This post describes a continuous-time model of Bayesian learning about a binary state. It complements the discrete-time models discussed in previous posts (see, e.g., here or here). I present the model, discuss its learning dynamics, and derive these dynamics analytically.

The model has been used to study decision times (Fudenberg et al., 2018), experimentation (Bolton and Harris, 1999; Moscarini and Smith, 2001), information acquisition (Morris and Strack, 2019), and persuasion (Liao, 2021). It also underlies the drift-diffusion model of reaction times used by psychologists—see Ratcliff (1978) for an early example, and Hébert and Woodford (2023) or Smith (2000) for related discussions.

## Model

Suppose I want to learn about a state `\(\mu\)`

that may be high (equal to `\(H\)`

) or low (equal to `\(L<H\)`

).
I observe a continuous sample path `\((X_t)_{t\ge0}\)`

with random, instantaneous increments
`$$\DeclareMathOperator{\E}{E} \newcommand{\der}{\mathrm{d}} \newcommand{\R}{\mathbb{R}} \der X_t=\mu\der t+\sigma \der W_t,$$`

where `\(\sigma>0\)`

amplifies the noise generated by the standard Wiener process `\((W_t)_{t\ge0}\)`

.
These increments provide noisy signals of the state `\(\mu\)`

.
I use these signals, my prior belief `\(p_0=\Pr(\mu=H)\)`

, and Bayes’ rule to form a posterior belief
`$$p_t\equiv \Pr\left(\mu=H\mid (X_s)_{s<t}\right)$$`

about `\(\mu\)`

given the sample path observed up to time `\(t\)`

.
As shown below, this posterior belief has increments
`$$\der p_t=p_t(1-p_t)\frac{(H-L)}{\sigma}\der Z_t,$$`

where `\((Z_t)_{t\ge0}\)`

is a Wiener process with respect to my information at time `\(t\)`

.
Its increments
`$$\der Z_t=\frac{1}{\sigma}\left(\der X_t-\hat\mu_t\der t\right)$$`

exceed zero precisely when the corresponding increments `\(\der X_t\)`

in the sample path exceed my posterior estimates
`$$\begin{align} \hat\mu_t &\equiv \E\left[\mu\mid (X_s)_{s<t}\right] \\ &= p_tH+(1-p_t)L. \end{align}$$`

## Learning dynamics

My belief increments `\(\der p_t\)`

get smaller as `\(p_t\)`

approaches zero or one.
The ratio `\((H-L)/\sigma\)`

controls how quickly this happens.
Intuitively, if `\((H-L)\)`

is large then the high and low states are easy to tell apart from the trends in `\((X_t)_{t\ge0}\)`

they imply.
But if `\(\sigma\)`

is large then these trends are blurred by the random fluctuations `\(\sigma\der W_t\)`

.

I illustrate these dynamics in the chart below.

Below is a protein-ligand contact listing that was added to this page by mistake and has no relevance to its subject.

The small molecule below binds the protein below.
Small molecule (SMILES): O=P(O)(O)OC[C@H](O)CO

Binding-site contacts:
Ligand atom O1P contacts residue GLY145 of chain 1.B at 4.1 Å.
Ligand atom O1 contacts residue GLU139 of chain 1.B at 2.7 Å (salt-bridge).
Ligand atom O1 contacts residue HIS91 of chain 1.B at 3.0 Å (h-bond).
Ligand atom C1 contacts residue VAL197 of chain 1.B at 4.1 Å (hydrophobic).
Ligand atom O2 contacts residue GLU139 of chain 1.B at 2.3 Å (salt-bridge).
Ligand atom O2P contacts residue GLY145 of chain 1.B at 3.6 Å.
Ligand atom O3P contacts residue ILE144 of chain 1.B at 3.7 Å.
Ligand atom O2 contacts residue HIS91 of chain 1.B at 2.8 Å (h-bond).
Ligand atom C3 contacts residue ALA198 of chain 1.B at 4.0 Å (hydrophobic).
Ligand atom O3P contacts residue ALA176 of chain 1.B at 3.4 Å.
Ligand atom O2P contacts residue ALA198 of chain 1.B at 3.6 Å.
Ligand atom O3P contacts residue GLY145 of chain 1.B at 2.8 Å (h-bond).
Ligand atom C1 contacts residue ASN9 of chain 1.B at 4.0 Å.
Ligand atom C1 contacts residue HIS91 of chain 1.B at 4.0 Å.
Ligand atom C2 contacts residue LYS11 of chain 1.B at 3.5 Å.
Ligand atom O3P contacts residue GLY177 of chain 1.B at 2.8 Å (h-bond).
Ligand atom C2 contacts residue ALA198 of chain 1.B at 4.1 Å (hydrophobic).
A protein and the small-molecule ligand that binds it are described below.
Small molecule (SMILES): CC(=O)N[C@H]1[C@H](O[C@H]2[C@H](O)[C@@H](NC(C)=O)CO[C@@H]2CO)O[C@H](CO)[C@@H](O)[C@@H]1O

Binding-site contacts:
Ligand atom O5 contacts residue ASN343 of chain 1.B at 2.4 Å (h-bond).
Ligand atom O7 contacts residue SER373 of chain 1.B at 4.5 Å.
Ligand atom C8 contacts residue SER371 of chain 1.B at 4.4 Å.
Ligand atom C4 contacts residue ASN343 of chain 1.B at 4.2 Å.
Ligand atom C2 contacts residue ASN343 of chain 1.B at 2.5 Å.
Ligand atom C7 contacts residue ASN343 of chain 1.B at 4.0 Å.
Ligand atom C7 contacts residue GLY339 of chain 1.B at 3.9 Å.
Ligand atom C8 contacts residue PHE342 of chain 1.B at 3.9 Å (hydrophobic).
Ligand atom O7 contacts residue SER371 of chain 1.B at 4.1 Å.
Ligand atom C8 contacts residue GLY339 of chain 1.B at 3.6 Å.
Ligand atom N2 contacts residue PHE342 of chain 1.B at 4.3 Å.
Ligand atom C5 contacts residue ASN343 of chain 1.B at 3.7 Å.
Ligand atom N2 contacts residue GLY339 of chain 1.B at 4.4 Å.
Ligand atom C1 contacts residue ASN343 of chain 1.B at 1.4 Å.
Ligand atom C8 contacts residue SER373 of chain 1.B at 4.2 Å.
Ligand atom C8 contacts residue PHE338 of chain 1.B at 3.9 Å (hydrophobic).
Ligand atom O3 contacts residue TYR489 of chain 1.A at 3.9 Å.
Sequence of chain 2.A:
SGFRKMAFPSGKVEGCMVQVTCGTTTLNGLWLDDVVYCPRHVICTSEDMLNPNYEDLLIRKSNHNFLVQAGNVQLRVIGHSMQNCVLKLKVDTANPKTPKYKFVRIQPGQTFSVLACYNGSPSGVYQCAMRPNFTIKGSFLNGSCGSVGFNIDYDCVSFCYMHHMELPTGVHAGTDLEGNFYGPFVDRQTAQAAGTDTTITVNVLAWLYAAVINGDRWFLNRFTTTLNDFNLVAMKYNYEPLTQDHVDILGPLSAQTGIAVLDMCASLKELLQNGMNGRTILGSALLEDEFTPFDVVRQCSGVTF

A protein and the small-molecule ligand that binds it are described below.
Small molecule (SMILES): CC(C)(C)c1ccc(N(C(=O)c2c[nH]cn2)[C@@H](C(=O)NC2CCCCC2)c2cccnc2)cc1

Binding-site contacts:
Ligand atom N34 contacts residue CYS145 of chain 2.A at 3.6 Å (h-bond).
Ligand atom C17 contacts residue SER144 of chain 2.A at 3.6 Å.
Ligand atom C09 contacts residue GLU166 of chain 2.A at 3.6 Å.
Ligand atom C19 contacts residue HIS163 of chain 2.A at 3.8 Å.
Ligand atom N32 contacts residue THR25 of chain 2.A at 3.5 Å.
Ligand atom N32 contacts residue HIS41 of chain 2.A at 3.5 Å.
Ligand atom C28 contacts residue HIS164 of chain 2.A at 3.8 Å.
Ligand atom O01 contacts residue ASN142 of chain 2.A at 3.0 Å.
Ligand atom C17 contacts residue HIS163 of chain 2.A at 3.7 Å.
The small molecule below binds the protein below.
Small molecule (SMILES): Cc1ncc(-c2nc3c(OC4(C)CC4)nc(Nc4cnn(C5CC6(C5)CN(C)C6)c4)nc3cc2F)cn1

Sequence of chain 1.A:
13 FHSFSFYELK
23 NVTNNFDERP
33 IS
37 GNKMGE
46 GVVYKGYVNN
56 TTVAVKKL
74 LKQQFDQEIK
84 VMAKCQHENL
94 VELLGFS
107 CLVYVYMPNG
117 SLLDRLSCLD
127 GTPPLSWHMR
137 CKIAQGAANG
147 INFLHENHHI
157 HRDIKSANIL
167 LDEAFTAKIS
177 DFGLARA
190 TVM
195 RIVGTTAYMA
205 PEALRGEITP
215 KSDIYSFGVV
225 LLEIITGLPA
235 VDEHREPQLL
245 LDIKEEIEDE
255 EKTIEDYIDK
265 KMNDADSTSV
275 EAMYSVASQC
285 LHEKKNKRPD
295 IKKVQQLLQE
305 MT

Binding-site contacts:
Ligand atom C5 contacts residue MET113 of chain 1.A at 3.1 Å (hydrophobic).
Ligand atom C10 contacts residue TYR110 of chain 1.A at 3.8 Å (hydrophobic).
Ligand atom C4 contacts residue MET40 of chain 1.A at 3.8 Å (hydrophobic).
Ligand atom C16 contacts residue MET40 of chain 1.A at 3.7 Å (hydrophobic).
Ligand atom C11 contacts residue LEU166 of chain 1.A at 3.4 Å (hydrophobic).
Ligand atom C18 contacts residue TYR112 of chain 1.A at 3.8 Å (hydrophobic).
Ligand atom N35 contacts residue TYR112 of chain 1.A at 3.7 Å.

It shows the sample paths `\((X_t)_{t\ge0}\)`

and corresponding beliefs `\((p_t)_{t\ge0}\)`

when `\((H,L,\mu,p_0)=(1,0,H,0.5)\)`

and `\(\sigma\in\{1,2\}\)`

.
I use the same realization of the underlying Wiener process `\((W_t)_{t\ge0}\)`

for each value of `\(\sigma\)`

.
Increasing this value slows my convergence to the correct belief `\(p_t=1\)`

because it makes the signals `\(\der X_t\)`

less informative about `\(\mu=H\)`

.

## Deriving the belief increments

The increments `\(\der W_t\)`

of the Wiener process `\((W_t)_{t\ge0}\)`

are iid normally distributed with mean zero and variance `\(\der t\)`

:
`$$\der W_t\sim N(0,\der t).$$`

Thus, given `\(\mu\)`

, the increments `\(\der X_t\)`

of the sample path `\((X_t)_{t\ge0}\)`

are iid normal with mean `\(\mu\der t\)`

and variance `\(\sigma^2\der t\)`

:
`$$\der X_t\mid\mu\sim N(\mu\der t,\sigma^2\der t).$$`

So these increments have conditional PDF
`$$\begin{align} f_\mu(\der X_t) &= \frac{1}{\sigma\sqrt{2\pi\der t}}\exp\left(-\frac{(\der X_t-\mu\der t)^2}{2\sigma^2\der t}\right) \\ &= \frac{1}{\sigma\sqrt{2\pi\der t}}\exp\left(-\frac{(\der X_t)^2}{2\sigma^2\der t}\right)\exp\left(\frac{\mu\der X_t}{\sigma^2}-\frac{\mu^2\der t}{2\sigma^2}\right). \end{align}$$`

But the rules of Itô calculus imply `\((\der X_t)^2=\sigma^2\der t\)`

and
`$$\begin{align} \exp\left(\frac{\der X_t\mu}{\sigma^2}-\frac{\mu^2\der t}{2\sigma^2}\right) &= \sum_{k\ge0}\frac{1}{k!}\left(\frac{\mu\der X_t}{\sigma^2}-\frac{\mu^2\der t}{2\sigma^2}\right)^k \\ &= 1+\frac{\mu\der X_t}{\sigma^2} \end{align}$$`

because these rules treat terms of order `\((\der t)^2\)`

or smaller as equal to zero.
Thus
`$$f_\mu(\der X_t)=\frac{1}{\sigma^3\sqrt{2\pi\der t}}\exp\left(-\frac{1}{2}\right)\left(\mu\der X_t+\sigma^2\right)$$`

for each `\(\mu\in\{H,L\}\)`

.
Applying Bayes’ rule then gives
`$$\begin{align} p_{t+\der t} &= \frac{p_tf_H(\der X_t)}{p_tf_H(\der X_t)+(1-p_t)f_L(\der X_t)} \\ &= \frac{p_t\left(H\der X_t+\sigma^2\right)}{\hat\mu_t\der X_t+\sigma^2}, \end{align}$$`

where `\(\hat\mu_t=\E[\mu\mid (X_s)_{s<t}]\)`

is my posterior estimate of `\(\mu\)`

.
So the belief process `\((p_t)_{t\ge0}\)`

has increments
`$$\begin{align} \der p_t &\equiv p_{t+\der t}-p_t \\ &= \frac{p_t(1-p_t)(H-L)\der X_t}{\hat\mu_t\der X_t+\sigma^2}. \end{align}$$`

Finally, taking a Maclaurin series expansion and applying the rules of Itô calculus gives
`$$\begin{align} \frac{\der X_t}{\hat\mu_t\der X_t+\sigma^2} &= \der X_t\sum_{k\ge0}\frac{(-1)^kk!}{(\sigma^2)^{k+1}}(\der X_t)^k \\ &= \der X_t\left(\frac{1}{\sigma^2}-\frac{1}{\sigma^4}\der X_t\right) \\ &= \frac{1}{\sigma^2}\left(\der X_t-\hat\mu_t\der t\right), \end{align}$$`

from which we obtain the expressions for `\(\der p_t\)`

and `\(\der Z_t\)`

provided above.